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Windows 7: How the First Planets Formed

23 Aug 2009   #1

 
 
How the First Planets Formed

Quote:
How the First Planets Formed

Asteroids jumped in size significantly

Questions related to how the solar system appeared some 4.7 billion years ago have been around since the first people started using their brains for more than capturing their next meal. Science has only recently been able to provide some preliminary answers to this type of questions, although numerous ones still remain unanswered. Now, experts at the NASA Jet Propulsion Laboratory (JPL), in Pasadena, California, solve a small piece of the mystery, by proposing a theory on how the planets in the solar system today formed.

Astronomical observations have thus far revealed the fact that young stars, which have just formed, are generally surrounded by a ring of debris left from their own formation, called the protoplanetary disk. These structures are the precursors of large-scale planets, in spite of the fact that they are only made up of dust at first. According to a leading theory on how planets formed, grains of dust would orbit the newly formed star at high speeds, bumping and clogging with each other, until they formed larger grains of dust.

Through numerous cycle repeats, the grains would eventually reach the size of small rocks, and so on. After a while, the theory goes, some of these rocks would grow to asteroid sizes, and then beyond, to small planets. The problem with this line of reasoning is that space rocks larger than one meter (three feet) in diameter would have been significantly slowed down by gas in the protoplanetary disk, which would have caused them to spiral down into the Sun and get vaporized. According to the new theory, it may be that the small rocks “jumped” in size suddenly, from one meter to several kilometers in diameter.

The newly formed objects would have had enough drag to plow through the protoplanetary disk under these circumstances, overcoming the influence of the gas, whilst having their own orbits only slightly modified. The data used for this conclusion was drawn from astronomical observations, which show that asteroids less than one kilometer in diameter can be found in abundance, while the number of those over this limit is extremely limited. The JPL experts propose that the asteroids we see today are what was left behind after the original, much larger ones, broke apart.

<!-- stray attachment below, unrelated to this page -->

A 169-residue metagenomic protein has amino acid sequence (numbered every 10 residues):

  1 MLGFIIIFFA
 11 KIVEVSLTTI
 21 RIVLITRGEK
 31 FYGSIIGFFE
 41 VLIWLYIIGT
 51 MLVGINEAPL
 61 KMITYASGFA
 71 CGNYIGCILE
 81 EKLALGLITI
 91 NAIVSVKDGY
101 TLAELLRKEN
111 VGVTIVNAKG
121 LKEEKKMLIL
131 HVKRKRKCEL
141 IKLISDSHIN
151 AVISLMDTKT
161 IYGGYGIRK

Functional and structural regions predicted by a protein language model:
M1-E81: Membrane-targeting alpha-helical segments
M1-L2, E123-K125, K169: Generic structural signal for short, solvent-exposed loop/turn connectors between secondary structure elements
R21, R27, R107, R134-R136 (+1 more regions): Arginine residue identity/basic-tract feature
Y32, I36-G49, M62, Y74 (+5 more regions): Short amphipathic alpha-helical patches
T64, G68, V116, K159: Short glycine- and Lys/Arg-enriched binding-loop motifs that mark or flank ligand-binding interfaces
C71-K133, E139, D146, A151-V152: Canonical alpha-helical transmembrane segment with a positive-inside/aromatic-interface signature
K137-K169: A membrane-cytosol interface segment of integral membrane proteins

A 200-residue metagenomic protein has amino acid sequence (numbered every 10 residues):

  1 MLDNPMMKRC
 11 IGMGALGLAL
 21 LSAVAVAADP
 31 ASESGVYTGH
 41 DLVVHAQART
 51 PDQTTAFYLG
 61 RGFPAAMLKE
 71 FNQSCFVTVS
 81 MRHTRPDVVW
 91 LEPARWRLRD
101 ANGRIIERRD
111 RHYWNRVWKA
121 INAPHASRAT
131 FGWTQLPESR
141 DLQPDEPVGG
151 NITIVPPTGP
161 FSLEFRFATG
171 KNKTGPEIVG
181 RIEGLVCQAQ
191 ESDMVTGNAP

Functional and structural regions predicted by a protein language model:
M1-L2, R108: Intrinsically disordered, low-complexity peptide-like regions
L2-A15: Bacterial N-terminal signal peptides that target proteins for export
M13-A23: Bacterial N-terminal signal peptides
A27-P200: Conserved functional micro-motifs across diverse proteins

Source: Softpedia
My System SpecsSystem Spec
23 Aug 2009   #2

64-bit Windows 8.1 Pro
 
 

Its getting too late for these types of questions....
My System SpecsSystem Spec
24 Aug 2009   #3

Windows 7 Professional 64-bit
 
 

I knew this being keen in astronomy and I try to never miss an episode of Sky at Night.
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24 Aug 2009   #4

Windows 7 Ultimate 64Bit
 
 

In the beginning God created the heavens and the earth. That's my belief.
My System SpecsSystem Spec
24 Aug 2009   #5

Windows 7
 
 



This should answer all your questions
My System SpecsSystem Spec
24 Aug 2009   #6

Windows 7
 
 

Glad you watched the video, The quotes at the end of the video is the best part.
My System SpecsSystem Spec
25 Aug 2009   #7

Windows 7 Ultimate 64Bit
 
 

Quote   Quote: Originally Posted by Steve123MC View Post
Glad you watched the video, The quotes at the end of the video is the best part.
u mean the printed bits or the narrative?

as for God being tired that's just absurd,
'..due to the abundance of dynamic energy, he also being vigorous in power' Isa 40:26
My System SpecsSystem Spec
25 Aug 2009   #8

Windows 7 Ultimate x32
 
 

i think 'god' and science should stay in their designated corners, or this thread could get real ugly.

interesting read Sassa.
My System SpecsSystem Spec
25 Aug 2009   #9

 
 

Quote   Quote: Originally Posted by holo88 View Post
i think 'god' and science should stay in their designated corners, or this thread could get real ugly.

interesting read Sassa.
Interesting indeed...
My System SpecsSystem Spec
25 Aug 2009   #10

Windows 7 Ultimate x32
 
 

Quote   Quote: Originally Posted by Sassa View Post
Interesting indeed...
i smell a hint of hostility. am i wrong?
i say that because of personal experience. a few years ago, on a forum far far away, someone fired up the "age old question". it quickly turned into a wildfire argument of titanic proportions that resulted in 20+ consecutive banns. some of them high ranked members. i personally didnt 'get the axe' nor did i instigate the breakout. i was merely an observer to the chaos. i'd rather not see anyone get booted for the same thing, here. i have grown rather fond of this forum, and hope that it will continue with it's colorful characters, not ripping each others throats out, trying to prove themselves right in such a way. it just to much of a touchy subject for anyone to maintain a sturdy rational state. i hope you can understand where im going with this (all of you). well then...

did anyone happen to catch that episodic series on the Discovery channel? *forgot name, googling* *cant find*. anyway, it was based on the theory that at one point, all of the mass in the universe was in one HUGE mass. that hit critical mass, blew up, and sent billions upon billions of particles through out space, which resulted in all the planets/ stars and such. it was a very intriguing story. i think it aired last summer. if i find it, i'll have to post it here.
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